As suggested by C. M. in the comments to the question:
use Wireshark to sniff any possible packets from the camera and extract the IP/MAC from that
So, I started sniffing the network interface and plugged the cable in. Among a bunch of weird stuff there were a few incoming packets from some 192.168.254.24. Upon changing the laptop's static ...
You need to set the DCHP server to give the IP you want to the mac address of the camera. Usually you can set it via your router.
You can read more here as well:
Asumming your subnetmasks are equal:
At least linux kernel 4.19 has a bug regarding your observation.
Adding 2 IP addresses in the same subnet to one interface and deleting the first one, will delete both:
ifconfig eth0 184.108.40.206/24
ifconfig eth0:2 220.127.116.11/24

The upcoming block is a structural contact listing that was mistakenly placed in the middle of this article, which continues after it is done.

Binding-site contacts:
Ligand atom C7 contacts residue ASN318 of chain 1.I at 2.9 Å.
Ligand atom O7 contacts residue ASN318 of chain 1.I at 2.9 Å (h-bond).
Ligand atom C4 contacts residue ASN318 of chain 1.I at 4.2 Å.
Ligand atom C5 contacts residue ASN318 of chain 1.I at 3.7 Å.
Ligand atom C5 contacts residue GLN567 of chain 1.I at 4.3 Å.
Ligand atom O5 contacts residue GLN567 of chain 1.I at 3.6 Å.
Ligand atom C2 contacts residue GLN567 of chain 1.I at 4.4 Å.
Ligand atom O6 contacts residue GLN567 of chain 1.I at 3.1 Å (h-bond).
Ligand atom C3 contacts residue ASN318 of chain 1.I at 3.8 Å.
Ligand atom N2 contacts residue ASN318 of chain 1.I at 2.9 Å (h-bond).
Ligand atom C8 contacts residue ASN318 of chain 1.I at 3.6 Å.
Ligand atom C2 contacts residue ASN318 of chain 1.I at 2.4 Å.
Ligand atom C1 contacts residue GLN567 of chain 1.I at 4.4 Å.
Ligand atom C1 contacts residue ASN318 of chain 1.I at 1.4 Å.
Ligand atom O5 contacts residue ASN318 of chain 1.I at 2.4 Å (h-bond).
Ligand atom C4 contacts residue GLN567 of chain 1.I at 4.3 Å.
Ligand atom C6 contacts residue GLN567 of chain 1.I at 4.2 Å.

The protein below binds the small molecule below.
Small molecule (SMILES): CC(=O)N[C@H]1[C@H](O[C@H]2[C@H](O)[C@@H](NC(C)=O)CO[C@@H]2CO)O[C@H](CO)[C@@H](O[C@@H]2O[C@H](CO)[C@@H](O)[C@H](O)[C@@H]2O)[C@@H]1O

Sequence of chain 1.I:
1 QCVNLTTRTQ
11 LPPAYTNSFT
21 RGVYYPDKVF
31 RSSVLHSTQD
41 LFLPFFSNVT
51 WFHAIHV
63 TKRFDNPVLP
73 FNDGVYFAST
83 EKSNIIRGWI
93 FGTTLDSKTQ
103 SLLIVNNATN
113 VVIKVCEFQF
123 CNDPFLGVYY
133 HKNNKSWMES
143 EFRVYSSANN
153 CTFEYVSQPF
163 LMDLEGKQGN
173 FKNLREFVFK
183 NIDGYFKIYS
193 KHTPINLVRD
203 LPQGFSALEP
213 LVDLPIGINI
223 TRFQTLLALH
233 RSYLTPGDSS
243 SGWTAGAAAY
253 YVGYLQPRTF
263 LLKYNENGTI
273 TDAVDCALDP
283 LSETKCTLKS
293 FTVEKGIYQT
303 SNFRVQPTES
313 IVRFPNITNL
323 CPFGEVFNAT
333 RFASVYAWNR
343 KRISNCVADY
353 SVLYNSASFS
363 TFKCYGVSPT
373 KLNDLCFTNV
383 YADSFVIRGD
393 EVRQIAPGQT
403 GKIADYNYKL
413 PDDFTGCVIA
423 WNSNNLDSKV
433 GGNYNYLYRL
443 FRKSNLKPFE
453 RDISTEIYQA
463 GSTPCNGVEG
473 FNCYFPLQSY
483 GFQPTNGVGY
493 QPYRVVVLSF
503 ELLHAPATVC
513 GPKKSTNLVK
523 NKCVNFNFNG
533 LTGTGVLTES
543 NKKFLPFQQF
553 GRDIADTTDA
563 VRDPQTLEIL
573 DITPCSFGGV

ifconfig eth0 0
But remember that this is still a misconfiguration to have 2 IP addresses ...
The answer turned out to be...
boot into BIOS
set the HDD with Linux Mint to highest boot priority
power off the computer
boot directly into Linux
(I guess the windows drivers don't completely forfeit their hold on the hardware, until the power cycle, so a reboot into Linux doesn't work.)
Thank you @Murray Jensen for the comment (:
While I have no idea what you are actually trying to set up or achieve ultimately, given the the following case:
You have two IP addresses configured on the same host (regardless of whether they are configured on the same network interface)
You have some server program that binds to one of the addresses
You do not want other hosts to be able to reach this ...
First of all, if your raspberry pi is reachable from internet facing ports and you've not set up the proper security (like private key authentication, a strong password, and a firewall), disable port forwarding IMMEDIATELY.
If you want to provide secure access to your network from the internet, you can set up a VPN. You could run a VPN server either directly ...